The Jew And The Carrot

Baked Falafel for Meatless Mondays

By Molly Yeh

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In college, Mondays meant falafel. It started when Soom Soom, an amazing Kosher eatery on 72nd St., had falafel happy hour. Two sandwiches for the price of one. My fellow students and I would pair up and walk over for dinner. We’d cram into the tiny joint, bask in half-price falafel yumminess, and enjoy the break from school.

When I graduated and moved out to Brooklyn, I lived within a mile of enough falafel places to keep me on my toes for months: an Israeli bar and restaurant, a gourmet falafel place with delicious doughy pita, and a bright green falafel truck parked right in front of my brownstone whose smells seeped into my living room (in the best way possible), to name a few. I loved them all and always looked forward to Monday dinners.

Living on the farm, I miss my many falafel places. But, since moving away from New York, I have loved making my own. With its basic ingredients being items that I always have on hand (garbanzo beans and various spices) that can be paired with whatever fresh herbs or green leafy vegetables I have at the moment, a homemade falafel is never out of reach. Served with a salad or rice and tahini sauce, it makes for a trusty and tasty meal.

The following recipe takes a cue from one of my favorite New York Israeli restaurants, Nanoosh, and calls for baking the falafel balls. It’s a healthy delight with an easy cleanup, and it won’t leave you in a food coma like many of my college Monday nights were. Kale adds nutrients (although any leafy greens will do), minced shallots add a bit of sweetness, and ground cumin and coriander give you that familiar falafel taste.

So embrace the Meatless Monday (or any day), grind up some chickpeas, and get your falafel fill, right in your own kitchen.

Baked Falafel with Kale, Shallots, and Sumac Tahini Sauce

Makes 2-4 servings

Falafel

1 packed cup of kale (other leafy green vegetables, like spinach, will work too)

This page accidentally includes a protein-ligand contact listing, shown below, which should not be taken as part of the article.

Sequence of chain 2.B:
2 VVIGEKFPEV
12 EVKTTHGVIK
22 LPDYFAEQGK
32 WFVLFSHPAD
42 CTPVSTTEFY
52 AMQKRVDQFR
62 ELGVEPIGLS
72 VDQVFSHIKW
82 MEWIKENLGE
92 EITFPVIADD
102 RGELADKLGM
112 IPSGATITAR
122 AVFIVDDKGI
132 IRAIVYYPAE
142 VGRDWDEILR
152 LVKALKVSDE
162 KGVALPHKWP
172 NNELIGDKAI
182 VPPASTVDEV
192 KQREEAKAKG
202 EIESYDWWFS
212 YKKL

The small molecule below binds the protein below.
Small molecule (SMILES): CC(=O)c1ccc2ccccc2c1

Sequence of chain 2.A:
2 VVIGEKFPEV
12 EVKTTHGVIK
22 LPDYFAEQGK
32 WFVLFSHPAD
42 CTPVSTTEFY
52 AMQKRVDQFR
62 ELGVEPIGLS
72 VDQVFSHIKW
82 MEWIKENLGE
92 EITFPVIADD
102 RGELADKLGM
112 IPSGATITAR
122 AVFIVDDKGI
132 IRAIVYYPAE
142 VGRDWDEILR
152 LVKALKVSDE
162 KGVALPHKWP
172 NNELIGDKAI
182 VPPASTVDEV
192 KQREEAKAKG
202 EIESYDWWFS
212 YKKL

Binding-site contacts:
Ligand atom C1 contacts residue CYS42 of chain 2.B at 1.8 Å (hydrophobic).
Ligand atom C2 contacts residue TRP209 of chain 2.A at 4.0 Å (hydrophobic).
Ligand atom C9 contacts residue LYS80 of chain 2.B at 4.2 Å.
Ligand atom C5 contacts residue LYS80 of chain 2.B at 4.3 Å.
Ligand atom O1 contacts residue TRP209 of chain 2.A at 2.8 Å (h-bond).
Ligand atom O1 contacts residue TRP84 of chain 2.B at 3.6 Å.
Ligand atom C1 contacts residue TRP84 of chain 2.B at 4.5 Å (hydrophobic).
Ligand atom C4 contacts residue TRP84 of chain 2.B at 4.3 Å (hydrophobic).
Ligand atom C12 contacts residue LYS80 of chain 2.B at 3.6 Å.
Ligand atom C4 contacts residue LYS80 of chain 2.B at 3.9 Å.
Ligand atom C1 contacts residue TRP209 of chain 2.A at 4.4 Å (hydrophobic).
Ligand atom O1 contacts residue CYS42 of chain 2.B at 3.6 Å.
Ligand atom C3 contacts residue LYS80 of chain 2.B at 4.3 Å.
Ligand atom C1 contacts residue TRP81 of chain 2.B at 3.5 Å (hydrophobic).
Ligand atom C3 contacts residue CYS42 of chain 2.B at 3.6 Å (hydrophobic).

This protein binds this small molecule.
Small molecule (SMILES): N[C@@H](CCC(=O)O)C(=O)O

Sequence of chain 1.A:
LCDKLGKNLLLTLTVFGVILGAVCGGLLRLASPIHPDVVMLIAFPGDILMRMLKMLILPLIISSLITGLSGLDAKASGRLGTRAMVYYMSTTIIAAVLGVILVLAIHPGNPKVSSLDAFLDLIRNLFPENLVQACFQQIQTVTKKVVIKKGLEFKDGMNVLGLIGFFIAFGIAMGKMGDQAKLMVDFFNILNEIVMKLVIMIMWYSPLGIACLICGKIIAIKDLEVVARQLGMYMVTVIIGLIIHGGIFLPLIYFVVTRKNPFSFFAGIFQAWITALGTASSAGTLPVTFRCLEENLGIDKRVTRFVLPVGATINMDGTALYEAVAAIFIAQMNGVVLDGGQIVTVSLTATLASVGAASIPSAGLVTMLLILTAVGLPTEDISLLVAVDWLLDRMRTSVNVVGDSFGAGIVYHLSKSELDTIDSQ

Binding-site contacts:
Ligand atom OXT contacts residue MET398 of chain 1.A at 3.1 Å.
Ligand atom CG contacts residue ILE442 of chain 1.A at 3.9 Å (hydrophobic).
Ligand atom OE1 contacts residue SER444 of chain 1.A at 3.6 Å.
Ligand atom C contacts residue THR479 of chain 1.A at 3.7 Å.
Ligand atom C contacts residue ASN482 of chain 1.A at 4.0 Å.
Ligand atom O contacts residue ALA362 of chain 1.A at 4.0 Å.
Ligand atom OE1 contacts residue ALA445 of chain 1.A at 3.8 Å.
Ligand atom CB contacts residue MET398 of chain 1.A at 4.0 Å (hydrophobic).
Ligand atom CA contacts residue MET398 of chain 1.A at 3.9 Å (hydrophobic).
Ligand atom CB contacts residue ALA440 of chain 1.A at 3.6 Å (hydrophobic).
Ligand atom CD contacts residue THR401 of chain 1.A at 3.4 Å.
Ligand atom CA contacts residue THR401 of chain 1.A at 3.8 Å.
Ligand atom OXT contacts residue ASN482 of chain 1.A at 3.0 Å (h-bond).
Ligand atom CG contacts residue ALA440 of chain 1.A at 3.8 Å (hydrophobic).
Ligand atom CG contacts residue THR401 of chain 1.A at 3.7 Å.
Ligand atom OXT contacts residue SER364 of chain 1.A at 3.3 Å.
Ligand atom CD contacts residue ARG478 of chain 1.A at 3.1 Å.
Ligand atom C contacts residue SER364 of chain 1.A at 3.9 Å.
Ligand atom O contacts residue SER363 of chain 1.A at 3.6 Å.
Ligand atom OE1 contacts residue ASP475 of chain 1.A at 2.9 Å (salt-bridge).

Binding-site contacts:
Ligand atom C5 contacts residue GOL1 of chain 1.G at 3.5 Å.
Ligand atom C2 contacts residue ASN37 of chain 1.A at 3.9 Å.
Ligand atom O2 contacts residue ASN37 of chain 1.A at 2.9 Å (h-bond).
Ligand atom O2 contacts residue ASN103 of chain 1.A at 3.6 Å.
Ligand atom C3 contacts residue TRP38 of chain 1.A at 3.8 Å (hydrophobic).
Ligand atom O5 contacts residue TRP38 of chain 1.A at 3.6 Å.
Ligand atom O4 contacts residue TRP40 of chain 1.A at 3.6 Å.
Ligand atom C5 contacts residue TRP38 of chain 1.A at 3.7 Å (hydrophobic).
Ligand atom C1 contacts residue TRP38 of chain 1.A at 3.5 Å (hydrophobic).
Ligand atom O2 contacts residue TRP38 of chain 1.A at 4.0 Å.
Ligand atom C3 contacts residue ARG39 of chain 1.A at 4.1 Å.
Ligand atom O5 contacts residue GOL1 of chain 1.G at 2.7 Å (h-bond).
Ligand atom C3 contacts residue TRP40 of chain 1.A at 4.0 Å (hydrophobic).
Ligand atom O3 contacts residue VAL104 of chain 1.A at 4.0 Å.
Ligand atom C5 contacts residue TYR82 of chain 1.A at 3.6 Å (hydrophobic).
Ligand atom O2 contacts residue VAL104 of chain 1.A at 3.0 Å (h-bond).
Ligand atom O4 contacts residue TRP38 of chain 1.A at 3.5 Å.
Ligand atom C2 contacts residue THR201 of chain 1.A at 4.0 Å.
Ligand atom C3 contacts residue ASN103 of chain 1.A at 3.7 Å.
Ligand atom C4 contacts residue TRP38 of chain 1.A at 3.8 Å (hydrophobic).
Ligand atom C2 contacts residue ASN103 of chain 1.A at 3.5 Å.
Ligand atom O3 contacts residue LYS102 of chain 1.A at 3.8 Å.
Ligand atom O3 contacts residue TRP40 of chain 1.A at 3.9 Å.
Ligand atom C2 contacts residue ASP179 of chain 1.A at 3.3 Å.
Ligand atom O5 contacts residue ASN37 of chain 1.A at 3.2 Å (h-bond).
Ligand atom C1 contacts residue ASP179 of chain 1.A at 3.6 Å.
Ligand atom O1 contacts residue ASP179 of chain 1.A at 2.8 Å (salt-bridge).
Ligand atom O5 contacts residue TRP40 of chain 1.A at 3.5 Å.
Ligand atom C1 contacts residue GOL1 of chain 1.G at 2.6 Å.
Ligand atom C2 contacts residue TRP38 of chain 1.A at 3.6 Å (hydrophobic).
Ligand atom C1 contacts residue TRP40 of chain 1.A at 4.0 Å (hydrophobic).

1 tablespoon olive oil
Juice from 1/2 lemon
A pinch of Kosher salt
1 15.5-ounce can or 1 1/2 cups of cooked chickpeas, rinsed
4 cloves garlic, minced
2 large shallots, chopped (about 1/2 cup)
2 teaspoons ground cumin
1/2 teaspoon ground coriander
A few turns of black pepper
A pinch of crushed red pepper

Sauce

1/4 cup tahini
1/4 cup water
Juice from 1/2 lemon
3/4 teaspoon sumac
A pinch of Kosher salt

For serving: Fresh pita or a salad of greens, chopped tomatoes, and chopped onions or shallots.

1) Preheat oven to 425. Line a baking sheet with parchment, spray it with cooking spray, and set aside.

2) Add the kale, olive oil, lemon juice, and salt to a food processor and process until the kale is ground into tiny flecks (this shouldn’t take more than 30 seconds). Add the remaining falafel ingredients and pulse quickly, about 40-60 times, until the mixture is combined, but still slightly granular.

3) Form the mixture into 2- to 3-tablespoon-sized balls and place them on the baking sheet, 1 to 2 inches apart. Spray the balls with cooking spray or brush them with olive oil and bake for 35-40 minutes, until the tops and edges start to brown.

4) To make the sauce, stir together all ingredients with a fork or whisk. Add more water if you’d like a thinner consistency. Drizzle on the falafel and serve immediately.

Photos by Molly Yeh


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